Though no one could tell me exactly where 2019 would take Halcyon Veil, it’s already looking promising. Mistress, from New Orleans, will return to the label with an EP that sounds like Wiley’s old beatless devil mixes but for trap instead of grime. Osborne-Lanthier has an 80-minute opus of “compositions, scraps, sketches and études,” what he calls his most “slaved-over work” yet. There’s an LP of stunning Arabic songs from MSYLMA, an anonymous Egyptian artist assisted on production by Zuli and 1127, and an album of spiky, confrontational vignettes from IVVVO, a London artist who Rabit considers one of the core members of the Halcyon Veil collective.
But the most exciting prospect might just be the one that was under Burton’s nose the whole time: Der Kindestod, AKA Henry Rodriguez. He’s been floating around the San Antonio dance music scene for a few years, previously DJing under a different alias that he’d rather keep secret. (He’s also closely tied with House Of Kenzo.)
Rodriguez first appeared on the label with a mix called Bludgeoned and followed it up with the haunting Brown Smolder, which combined video game soundtracks with R&B edits and club tracks from artists like False Witness. As usual, each mix was given a catalogue number, another one of the label’s more progressive ideas—that DJ mixes are as important as regular releases, and should be preserved as such.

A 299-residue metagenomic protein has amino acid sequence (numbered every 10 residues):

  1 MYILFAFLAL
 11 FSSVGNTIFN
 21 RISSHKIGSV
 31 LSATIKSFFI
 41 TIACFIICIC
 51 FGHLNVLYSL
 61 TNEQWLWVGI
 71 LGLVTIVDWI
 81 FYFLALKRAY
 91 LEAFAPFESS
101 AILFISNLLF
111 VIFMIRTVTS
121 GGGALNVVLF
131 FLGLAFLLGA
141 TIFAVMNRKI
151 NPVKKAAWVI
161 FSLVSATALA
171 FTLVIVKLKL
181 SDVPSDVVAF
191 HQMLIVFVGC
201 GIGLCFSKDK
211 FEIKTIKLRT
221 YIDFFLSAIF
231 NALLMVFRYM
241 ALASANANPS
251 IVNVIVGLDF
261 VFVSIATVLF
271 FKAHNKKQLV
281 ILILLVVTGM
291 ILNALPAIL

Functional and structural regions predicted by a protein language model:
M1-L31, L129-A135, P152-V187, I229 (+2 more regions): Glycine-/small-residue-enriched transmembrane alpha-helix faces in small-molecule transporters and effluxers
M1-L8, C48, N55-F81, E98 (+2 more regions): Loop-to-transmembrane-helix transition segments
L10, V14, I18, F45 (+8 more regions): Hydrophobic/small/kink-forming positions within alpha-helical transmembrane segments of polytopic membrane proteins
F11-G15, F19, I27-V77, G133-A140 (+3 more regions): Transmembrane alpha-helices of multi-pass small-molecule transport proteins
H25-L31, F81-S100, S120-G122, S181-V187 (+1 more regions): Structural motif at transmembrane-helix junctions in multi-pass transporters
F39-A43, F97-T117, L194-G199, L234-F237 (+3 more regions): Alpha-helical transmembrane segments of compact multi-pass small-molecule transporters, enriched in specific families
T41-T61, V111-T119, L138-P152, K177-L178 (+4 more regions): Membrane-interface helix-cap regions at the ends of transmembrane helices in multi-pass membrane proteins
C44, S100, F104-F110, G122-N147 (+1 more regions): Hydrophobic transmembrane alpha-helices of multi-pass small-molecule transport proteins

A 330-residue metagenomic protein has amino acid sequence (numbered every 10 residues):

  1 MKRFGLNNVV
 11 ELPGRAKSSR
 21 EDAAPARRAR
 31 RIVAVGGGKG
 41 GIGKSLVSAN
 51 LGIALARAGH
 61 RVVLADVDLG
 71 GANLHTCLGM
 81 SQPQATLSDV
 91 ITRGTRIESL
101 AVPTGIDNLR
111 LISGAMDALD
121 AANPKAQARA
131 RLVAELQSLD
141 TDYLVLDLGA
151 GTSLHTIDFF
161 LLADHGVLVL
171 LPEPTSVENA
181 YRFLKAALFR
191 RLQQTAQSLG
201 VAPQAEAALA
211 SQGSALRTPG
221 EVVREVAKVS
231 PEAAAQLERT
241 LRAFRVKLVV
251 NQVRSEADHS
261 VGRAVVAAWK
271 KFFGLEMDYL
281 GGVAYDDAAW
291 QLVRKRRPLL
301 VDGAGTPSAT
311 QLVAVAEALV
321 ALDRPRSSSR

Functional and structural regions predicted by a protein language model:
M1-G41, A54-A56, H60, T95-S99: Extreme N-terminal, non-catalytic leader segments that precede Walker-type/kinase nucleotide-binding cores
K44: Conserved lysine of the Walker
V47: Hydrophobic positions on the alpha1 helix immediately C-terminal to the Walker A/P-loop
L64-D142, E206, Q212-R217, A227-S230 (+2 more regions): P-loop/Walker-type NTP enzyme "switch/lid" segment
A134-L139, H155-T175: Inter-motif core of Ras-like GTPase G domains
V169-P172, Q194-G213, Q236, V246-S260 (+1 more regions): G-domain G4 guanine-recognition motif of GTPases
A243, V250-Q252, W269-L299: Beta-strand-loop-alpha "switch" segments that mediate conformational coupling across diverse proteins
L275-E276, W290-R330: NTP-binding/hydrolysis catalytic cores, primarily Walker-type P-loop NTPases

“The difference between Halcyon Veil and other labels is that it’s digital first and physical later. Some of these artists don’t need physical releases,” Fletcher said. “Each Halcyon Veil mix is catalogued like it’s part of a discography. A lot of people get stuck on the idea of making an album, like, it’s gonna take six months for it to come out. And especially the type of artists that are on Halcyon Veil, they’re so quick to produce and always changing their style, that sometimes mixes are a better format. When an album comes out it’s not necessarily their most recent music—just more thought-out.”
Der Kindestod is a good example: his debut release, God As Daddy The Deranged, came out months after his first mix, and at 14 minutes long, is hardly more substantial. But it says a lot in just three tracks. The EP is a jumble of ideas and sounds that are out-there even for Halcyon Veil. Take “Mortal Coil,” made in collaboration with LEDEF. It samples a classic freestyle song (Lil Suzy’s “Take Me In Your Arms”) and turns it into something ethereal. It’s almost shocking to go back and listen to the source material.
“I grew up in San Antonio, exposed to Tejano music and freestyle, whatever was on the radio,” Rodriguez explained to me over the phone. “Texas is pretty goth—San Antonio especially—and emo. You’re either out in the country where it’s desert or abandoned small towns with longhorn skulls, or cities like San Antonio where the architecture is old and gothic.”